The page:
Pair of Acy interceptions helps Missouri torch Tennessee 50-17

The sophomore Acy has never excelled at intercepting passes, but his tide-turning 76-yard return late in the first half paved the way for a Missouri rout.
Missouri quarterback Drew Lock scrambles in the Tigers' 50-17 beatdown of Tennessee on Saturday, Nov. 17, 2018.

KNOXVILLE, Tenn. – The bane of Missouri’s existence in the 2018 season has been an element so bizarre that it was hard to take seriously as a legitimate Achilles heel.

David Blough, Michael Scarnecchia, Gunnar Hoak, Jalen Hurts and Kyle Trask combined for 1,089 passing yards against Missouri, completing 79 of 143 throws while each playing significant minutes for a different opponent. They were all backup quarterbacks.

So when Tennessee brought in a backup quarterback named Chryst, it seemed too divine to be true.

Keller Chryst threw for 173 yards after Tennessee starter Jarrett Guarantano left the game with a head injury, but his most enduring moment was a damning interception late in the first half that helped Missouri waltz to a 50-17 win over the Volunteers Saturday night.

The moment will endure for Missouri cornerback DeMarkus Acy as well.

“I’ve had more of an emphasis on getting to the ball,” Acy said. “Last year I feel like I was aggressive, just getting a lot of tackles. Not really getting to the ball and taking the ball, making bigger plays for the team.”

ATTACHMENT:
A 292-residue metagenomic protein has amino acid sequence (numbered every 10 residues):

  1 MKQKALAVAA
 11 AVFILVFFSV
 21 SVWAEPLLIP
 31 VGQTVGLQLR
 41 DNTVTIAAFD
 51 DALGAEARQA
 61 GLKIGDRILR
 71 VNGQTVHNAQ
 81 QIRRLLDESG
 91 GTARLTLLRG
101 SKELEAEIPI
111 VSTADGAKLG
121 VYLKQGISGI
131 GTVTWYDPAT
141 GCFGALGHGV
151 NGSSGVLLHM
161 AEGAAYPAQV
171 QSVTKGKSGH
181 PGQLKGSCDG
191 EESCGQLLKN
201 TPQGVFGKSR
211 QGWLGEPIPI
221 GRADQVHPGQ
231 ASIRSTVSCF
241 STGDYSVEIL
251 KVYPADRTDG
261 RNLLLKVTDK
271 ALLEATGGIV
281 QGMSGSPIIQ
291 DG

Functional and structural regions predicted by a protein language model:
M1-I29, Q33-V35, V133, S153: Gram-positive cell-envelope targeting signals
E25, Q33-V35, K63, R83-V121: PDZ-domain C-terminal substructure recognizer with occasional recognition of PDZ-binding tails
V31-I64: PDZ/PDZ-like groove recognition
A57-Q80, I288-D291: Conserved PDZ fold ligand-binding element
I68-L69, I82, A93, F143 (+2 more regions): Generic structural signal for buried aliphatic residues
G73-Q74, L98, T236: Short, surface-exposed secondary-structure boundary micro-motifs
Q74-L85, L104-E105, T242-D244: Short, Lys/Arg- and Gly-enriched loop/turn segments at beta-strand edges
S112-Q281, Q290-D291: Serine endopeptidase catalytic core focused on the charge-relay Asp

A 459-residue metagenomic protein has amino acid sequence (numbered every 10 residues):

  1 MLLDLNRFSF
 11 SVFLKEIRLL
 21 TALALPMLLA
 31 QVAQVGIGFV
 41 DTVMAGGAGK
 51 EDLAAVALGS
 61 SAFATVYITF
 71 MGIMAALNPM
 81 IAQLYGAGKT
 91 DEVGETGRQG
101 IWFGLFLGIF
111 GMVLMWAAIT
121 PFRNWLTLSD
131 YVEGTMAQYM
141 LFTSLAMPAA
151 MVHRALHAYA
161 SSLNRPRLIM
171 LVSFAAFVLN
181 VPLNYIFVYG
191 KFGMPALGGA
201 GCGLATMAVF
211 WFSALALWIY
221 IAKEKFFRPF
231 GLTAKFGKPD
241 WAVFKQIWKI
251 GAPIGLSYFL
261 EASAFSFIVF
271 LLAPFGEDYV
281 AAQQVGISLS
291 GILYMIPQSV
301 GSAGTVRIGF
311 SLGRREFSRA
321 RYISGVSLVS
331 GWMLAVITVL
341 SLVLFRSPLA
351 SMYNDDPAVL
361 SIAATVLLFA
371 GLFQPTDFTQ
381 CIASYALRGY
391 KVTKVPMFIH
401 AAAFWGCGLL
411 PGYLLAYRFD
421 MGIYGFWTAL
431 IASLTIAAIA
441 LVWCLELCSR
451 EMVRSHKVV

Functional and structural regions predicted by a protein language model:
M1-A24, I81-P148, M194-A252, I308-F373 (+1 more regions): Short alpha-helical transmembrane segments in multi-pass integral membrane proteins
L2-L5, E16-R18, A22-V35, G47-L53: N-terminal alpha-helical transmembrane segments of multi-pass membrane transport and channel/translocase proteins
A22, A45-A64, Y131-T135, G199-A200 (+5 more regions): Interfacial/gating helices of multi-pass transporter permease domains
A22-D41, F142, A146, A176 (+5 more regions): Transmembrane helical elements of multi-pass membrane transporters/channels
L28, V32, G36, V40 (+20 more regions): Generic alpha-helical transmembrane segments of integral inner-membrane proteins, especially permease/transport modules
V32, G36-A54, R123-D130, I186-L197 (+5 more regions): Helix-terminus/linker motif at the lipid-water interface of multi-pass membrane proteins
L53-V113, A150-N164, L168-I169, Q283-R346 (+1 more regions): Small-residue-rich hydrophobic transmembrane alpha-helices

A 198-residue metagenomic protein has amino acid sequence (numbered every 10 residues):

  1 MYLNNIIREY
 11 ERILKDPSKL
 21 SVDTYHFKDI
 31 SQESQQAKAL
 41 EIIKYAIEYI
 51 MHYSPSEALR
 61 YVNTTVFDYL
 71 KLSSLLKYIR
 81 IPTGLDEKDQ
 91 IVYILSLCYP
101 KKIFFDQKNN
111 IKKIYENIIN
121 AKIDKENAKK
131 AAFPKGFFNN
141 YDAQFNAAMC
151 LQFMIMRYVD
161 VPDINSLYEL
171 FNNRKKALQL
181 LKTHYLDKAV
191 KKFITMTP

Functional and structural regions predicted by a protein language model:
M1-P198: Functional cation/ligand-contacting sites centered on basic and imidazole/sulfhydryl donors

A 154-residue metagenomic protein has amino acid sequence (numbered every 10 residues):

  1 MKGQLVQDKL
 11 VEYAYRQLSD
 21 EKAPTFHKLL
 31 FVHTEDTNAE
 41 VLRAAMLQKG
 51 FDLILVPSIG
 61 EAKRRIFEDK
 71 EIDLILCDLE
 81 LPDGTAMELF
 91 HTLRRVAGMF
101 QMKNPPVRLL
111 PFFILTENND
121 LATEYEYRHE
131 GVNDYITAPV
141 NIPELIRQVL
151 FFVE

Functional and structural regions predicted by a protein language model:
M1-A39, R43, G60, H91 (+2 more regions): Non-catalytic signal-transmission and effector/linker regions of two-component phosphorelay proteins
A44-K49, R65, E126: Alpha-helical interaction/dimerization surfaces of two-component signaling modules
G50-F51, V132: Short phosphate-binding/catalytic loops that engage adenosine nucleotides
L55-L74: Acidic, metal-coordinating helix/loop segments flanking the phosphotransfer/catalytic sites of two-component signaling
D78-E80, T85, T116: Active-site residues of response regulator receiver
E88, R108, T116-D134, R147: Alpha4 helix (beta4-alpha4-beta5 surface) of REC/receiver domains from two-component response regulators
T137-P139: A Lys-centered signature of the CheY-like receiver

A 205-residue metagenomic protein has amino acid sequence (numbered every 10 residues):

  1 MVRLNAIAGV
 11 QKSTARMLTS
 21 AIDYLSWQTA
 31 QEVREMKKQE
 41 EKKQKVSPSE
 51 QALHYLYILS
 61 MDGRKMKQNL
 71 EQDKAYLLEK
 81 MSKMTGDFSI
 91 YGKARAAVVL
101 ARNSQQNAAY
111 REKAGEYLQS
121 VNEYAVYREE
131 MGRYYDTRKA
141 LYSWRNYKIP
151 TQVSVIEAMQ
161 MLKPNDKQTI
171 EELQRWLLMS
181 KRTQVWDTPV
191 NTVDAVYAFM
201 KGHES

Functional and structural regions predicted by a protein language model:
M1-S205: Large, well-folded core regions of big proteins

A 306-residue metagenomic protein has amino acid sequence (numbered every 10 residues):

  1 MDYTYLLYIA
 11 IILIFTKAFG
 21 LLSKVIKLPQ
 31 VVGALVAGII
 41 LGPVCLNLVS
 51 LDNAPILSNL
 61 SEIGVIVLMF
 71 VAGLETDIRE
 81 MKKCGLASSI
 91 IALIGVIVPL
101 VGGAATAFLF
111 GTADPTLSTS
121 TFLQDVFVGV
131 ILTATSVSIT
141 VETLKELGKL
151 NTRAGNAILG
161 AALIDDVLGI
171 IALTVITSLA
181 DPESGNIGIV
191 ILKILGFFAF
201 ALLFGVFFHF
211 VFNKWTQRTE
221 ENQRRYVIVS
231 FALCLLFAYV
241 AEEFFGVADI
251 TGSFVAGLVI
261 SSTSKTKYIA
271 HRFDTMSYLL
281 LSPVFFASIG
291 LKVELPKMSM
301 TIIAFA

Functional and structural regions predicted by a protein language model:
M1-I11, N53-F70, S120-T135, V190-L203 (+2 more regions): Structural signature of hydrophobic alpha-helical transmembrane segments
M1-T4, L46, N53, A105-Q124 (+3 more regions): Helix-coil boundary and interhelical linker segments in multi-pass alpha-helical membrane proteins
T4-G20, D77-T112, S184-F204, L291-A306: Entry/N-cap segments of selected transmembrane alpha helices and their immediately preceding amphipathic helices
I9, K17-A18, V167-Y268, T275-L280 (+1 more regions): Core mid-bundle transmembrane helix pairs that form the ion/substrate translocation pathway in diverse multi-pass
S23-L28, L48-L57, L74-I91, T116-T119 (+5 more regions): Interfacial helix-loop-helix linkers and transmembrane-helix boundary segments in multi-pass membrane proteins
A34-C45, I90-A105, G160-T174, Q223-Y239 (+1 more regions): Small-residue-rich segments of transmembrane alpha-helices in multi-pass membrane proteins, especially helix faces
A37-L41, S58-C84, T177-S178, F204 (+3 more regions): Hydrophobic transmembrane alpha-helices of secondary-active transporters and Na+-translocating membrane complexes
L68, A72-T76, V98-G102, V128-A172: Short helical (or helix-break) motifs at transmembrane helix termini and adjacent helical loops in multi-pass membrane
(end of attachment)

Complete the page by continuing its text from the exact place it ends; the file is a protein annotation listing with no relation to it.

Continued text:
He made the biggest play for Missouri (7-4, 3-4 SEC) in its penultimate game of the 2018 regular season. The Tigers’ third straight win had plenty of the same early signs of a looming collapse that had become familiar over the course of the season. They out-gained Tennessee 117 yards to negative-18 in the first quarter but only led 6-0, a lead that would soon disappear.

But when the Volunteers were driving, down 19-10, in the final minute of the first half, Acy made a tide-turning play that cracked the code of the backup quarterback.

The sophomore turned when his matchup didn’t, intercepted a Chryst pass at the Missouri 13 and returned it 76 yards down the sideline to the Tennessee 11 with 44 seconds until the break.

“I really didn’t know what was going on,” Acy said. “I was just running.”

Acy read the blind fade route as the play developed and recognized that he could get in the way of what was meant to be a back-shoulder throw. The return didn’t make it all the way to the other coast, but The Tigers scored three plays later on a third-down completion to Johnathon Johnson with 15 seconds left. Instead of a 19-13 or 19-17 game at halftime, the pick helped the Tigers to a 26-10 advantage.

And Acy, who hadn’t intercepted a pass in his college career before three weeks ago, ended with two against Tennessee.

“His understanding of playing the position on not trying to do too much on every play [is improved],” coach Barry Odom said. “His practice habits have really improved as well.”

Tennessee cut the 26-10 deficit to 9 points early in the second half but never got within one possession after the turn of events. Turnovers in general sparked Missouri, a team that has only one twice under Odom when losing the turnover battle. Last week against Vanderbilt was one of those two.